It was hardly earth-shattering news recently to hear that the late-lamented health secretary Andrew Lansley had written to the Doctors and Dentists Review Body advising that once again they needn't make recommendations for next year as doctors' pay rises would be capped at 1%, and the details of how this would apply to GPs would be thrashed out in negotiations with the GPC.
I can't even remember when the DDRB was last asked to make a recommendation; less still when a government accepted it. Over the last few years the DDRB has seen less action than Michael Owen, who at least now has the consolation of a swansong transfer to Stoke City while the poor old DDRB appears destined to slide into oblivion.
The stark fact is that, since the heady days post-nGMS, general practice has been totally starved of any additional funding, let alone anything sufficient to be considered for a GP pay rise. Last year's meagre 0.5% gross uplift was at least a minimal improvement on the several preceding years of zero growth, but still nowhere near enough to prevent yet another profit reduction for partners.
But despite its financial crisis, the NHS has still received annual funding increases with NHS employees – including all other doctors – receiving pay rises, albeit modest ones. As independent contractors, we have been singled out for discrimination, using the disingenuous argument that we can create pay rises for ourselves through better management and efficiency of our businesses.
The truth is different and the reasons clear. Firstly, while we may run small businesses, we are first and foremost doctors – professionals who happen to be the most effective and efficient way of providing NHS general practice. While a ‘normal' business would deal with the economic situation by cutting services and shedding staff, we quite rightly and steadfastly refuse to take actions that will be detrimental to our patients. Staff redundancy remains a far less viable option for us than for larger organisations in the commercial world.
Second, given the cost pressures and cuts we struggle with, the idea that GPs can engineer pay rises through ‘efficiency savings' comes from a fantasy world that the combined imaginations of Tolkien, Rowling and CS Lewis would struggle to conceive. The nGMS contract promised substantial rewards for hard work and achievement and, of course, ‘no new work without new money'. Yet the inevitable dumping of work from secondary to primary care has continued unabated – and has accelerated.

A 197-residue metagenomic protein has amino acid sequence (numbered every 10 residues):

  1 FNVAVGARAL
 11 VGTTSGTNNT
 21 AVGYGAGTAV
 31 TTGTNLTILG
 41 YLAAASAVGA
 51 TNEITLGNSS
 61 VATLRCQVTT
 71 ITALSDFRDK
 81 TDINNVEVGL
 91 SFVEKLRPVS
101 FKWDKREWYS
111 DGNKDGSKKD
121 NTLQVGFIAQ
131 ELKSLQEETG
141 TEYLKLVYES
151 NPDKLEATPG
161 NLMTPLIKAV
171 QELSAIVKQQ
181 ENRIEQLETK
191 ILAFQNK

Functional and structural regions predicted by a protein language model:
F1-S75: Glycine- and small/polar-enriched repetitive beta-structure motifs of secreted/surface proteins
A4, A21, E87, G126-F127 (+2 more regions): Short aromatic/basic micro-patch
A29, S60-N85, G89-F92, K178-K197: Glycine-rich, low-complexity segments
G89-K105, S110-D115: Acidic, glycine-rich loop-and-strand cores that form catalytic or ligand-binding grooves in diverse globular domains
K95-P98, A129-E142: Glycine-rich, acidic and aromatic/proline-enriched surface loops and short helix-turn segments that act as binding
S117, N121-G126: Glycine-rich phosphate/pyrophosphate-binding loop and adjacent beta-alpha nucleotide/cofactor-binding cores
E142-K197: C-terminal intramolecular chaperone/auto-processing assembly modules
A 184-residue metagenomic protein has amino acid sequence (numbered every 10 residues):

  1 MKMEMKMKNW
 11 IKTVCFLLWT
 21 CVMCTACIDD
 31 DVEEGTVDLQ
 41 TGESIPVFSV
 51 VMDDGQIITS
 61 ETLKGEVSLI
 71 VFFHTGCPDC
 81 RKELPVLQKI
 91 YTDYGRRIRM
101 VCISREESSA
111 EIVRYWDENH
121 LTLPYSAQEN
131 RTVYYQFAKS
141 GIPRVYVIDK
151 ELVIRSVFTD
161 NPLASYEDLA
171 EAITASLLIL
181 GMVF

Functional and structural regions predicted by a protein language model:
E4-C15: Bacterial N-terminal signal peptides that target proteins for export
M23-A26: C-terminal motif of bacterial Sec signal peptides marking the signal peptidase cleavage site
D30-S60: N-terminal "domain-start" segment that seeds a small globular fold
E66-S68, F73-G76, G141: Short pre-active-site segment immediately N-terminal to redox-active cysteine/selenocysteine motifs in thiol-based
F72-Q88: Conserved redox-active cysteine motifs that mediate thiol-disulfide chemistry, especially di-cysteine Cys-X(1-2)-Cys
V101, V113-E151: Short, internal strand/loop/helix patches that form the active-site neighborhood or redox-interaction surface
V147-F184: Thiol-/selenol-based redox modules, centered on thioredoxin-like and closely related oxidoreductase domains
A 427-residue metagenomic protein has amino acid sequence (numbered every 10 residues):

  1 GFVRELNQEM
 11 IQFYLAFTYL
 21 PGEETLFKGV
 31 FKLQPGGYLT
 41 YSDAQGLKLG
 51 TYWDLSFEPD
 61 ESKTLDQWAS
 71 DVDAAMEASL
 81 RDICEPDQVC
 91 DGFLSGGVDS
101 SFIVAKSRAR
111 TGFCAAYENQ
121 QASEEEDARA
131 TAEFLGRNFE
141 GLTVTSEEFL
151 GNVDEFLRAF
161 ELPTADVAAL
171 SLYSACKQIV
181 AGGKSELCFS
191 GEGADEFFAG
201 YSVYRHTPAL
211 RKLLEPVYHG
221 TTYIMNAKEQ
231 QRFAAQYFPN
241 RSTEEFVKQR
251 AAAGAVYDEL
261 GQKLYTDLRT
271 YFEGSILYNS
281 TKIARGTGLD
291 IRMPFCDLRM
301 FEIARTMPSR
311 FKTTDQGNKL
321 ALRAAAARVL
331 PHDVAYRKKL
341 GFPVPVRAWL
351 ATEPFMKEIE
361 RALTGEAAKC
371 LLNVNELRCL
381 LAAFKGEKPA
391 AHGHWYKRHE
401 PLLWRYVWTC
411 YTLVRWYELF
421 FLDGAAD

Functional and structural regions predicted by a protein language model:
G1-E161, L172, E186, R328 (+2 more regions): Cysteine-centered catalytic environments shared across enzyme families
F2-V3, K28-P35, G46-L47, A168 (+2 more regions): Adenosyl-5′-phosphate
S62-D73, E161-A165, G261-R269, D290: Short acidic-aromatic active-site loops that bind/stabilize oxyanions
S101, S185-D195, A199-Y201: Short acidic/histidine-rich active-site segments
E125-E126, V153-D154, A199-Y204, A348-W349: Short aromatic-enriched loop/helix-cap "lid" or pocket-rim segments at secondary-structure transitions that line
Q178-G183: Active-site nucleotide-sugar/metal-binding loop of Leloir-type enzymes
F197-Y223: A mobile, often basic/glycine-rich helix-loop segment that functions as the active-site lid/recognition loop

New work has been added to QOF each year with the most achievable indicators ‘retired'. More work-intensive, virtually unachievable ones have been added. The so-called QIPP agenda, a euphemism for rationing and cuts, has placed huge amounts of extra work on us as we struggle to care for our patients, despite service cuts, and pick up the inevitable consequences.
Meanwhile of course, funded GP work through LESs has already been cut, and will continue to be whittled down. Add to that, aging populations, rising morbidity, rising pension contributions, and rampant inflation. Then add CQC registration – a cost in terms of work required for registration and compliance, and with a yet-to-be decided registration fee which we will have to pay out of our own pockets. And then add revalidation – another real cost out of our own pockets with time required for preparation, enhanced appraisals, and multi-source feedback participation.
I haven't even mentioned the CCG agenda yet: unfunded time, attending meetings, reading interminable draft constitutions, discussions with our partners, upcoming legal costs to get partnership deeds altered, and all before we get round to doing any actual commissioning.
All this represents our true ‘efficiency' – a huge increase in workload for the same money. I could write a book on all the issues we face, but obviously I don't have the time.
If we thought things have been bad up until now, we now have a perfect storm brewing that will hit next April and send practice costs into the stratosphere. There has been bullish talk that the negotiators will fight for a funding increase of ‘several' percent to deliver the 1% pay rise. I'd suggest 10% as the bare minimum needed. Will they get it? Well I suppose it's not impossible. But I'd bet more money on Michael Owen helping Stoke City win the Premier League this year.
Dr Robert Morley is a GP in Birmingham, secretary of Birmingham LMC and deputy chair of the GPC contracts and regulation subcommittee